Only a Little Strange

Published on: 18:11PM Jun 18, 2010
 The stock market has had two up weeks in a row with enough change to look pretty bullish. The wheat market seems to have liked what has been happening, and is up nicely this week making last week look like the absolute bottom for 2010. Oddly, commercials got a little longer this week. Odd, because they often start removing directional bets as soon as they have some profits. The trend following funds, in contrast, tend to add to their group of directional bets as profits increase. The daily wheat chart is immediately below. My guess is prices will drop a little as the bands rise, and when prices get near the bands, the bulls will return.

December Wheat


Corn saw somewhat similar action, both in prices and in the actions of commercials and fundies. Corn is not as far above the upper band as wheat, and had a more bullish day Friday, but I don’t see why that will have a lot of impact on next week.


December Corn


November beans did pretty decently this week as well. The commercials released a few longs, to the small specs with the result that the commercials are a little less long, the small specs a little less short. The fundies couldn’t find a reason to move off top dead center, or so it seems looking at the data. If you look at the chart below, you’ll see that prices for November beans were actually slightly lower in February. You’ll also see the lows of last week were an echo of lows in the end of May. What all this boils down to is, absent world war three (which could send prices in any direction) or another world wide bank meltdown in the next few months (which would send prices down, but is sooooo very unlikely), the lows are in. A 70¢ rally from here, which I think is likely between now and the end of July, would predict a rise to $11.20. That’s not to say prices can’t go above that; merely that they “oughta” get at least that high. When prices reach $11.00, I’ll begin to present thoughts about hedging. Until then, I’m all about being long. Growers are also long, by virtue of (a) having to pay for inputs, then (b) needing to sell crops at a high enough price to pay for inputs, mortgages, food and other silly things life requires. Don’t you really, really feel bad for the heads of Wall Street banks and major oil companies when they tell you how rough they are having it? Me, too.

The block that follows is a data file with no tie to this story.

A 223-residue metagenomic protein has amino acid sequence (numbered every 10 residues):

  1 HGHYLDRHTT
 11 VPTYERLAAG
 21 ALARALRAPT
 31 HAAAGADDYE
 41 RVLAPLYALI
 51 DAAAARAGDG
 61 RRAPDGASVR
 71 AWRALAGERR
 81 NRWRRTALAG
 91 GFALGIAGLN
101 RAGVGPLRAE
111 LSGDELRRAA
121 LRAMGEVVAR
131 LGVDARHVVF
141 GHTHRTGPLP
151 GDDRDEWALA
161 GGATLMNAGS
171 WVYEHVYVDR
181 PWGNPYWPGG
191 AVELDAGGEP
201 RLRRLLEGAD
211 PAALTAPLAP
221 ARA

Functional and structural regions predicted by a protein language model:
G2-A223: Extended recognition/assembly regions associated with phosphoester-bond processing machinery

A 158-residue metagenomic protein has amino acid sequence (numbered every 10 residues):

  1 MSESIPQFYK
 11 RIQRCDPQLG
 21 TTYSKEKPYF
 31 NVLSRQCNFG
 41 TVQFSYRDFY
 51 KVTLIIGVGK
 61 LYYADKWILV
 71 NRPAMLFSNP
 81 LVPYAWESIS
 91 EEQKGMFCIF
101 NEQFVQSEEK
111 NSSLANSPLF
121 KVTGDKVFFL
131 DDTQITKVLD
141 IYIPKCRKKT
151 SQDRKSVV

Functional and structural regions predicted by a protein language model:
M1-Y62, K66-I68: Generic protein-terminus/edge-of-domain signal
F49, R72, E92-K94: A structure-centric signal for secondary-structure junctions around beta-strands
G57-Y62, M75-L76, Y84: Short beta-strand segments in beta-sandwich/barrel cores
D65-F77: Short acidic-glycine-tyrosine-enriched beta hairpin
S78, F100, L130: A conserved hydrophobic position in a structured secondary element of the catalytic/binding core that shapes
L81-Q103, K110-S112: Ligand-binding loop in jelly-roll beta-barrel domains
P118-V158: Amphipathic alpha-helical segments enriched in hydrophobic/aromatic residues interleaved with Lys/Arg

November Beans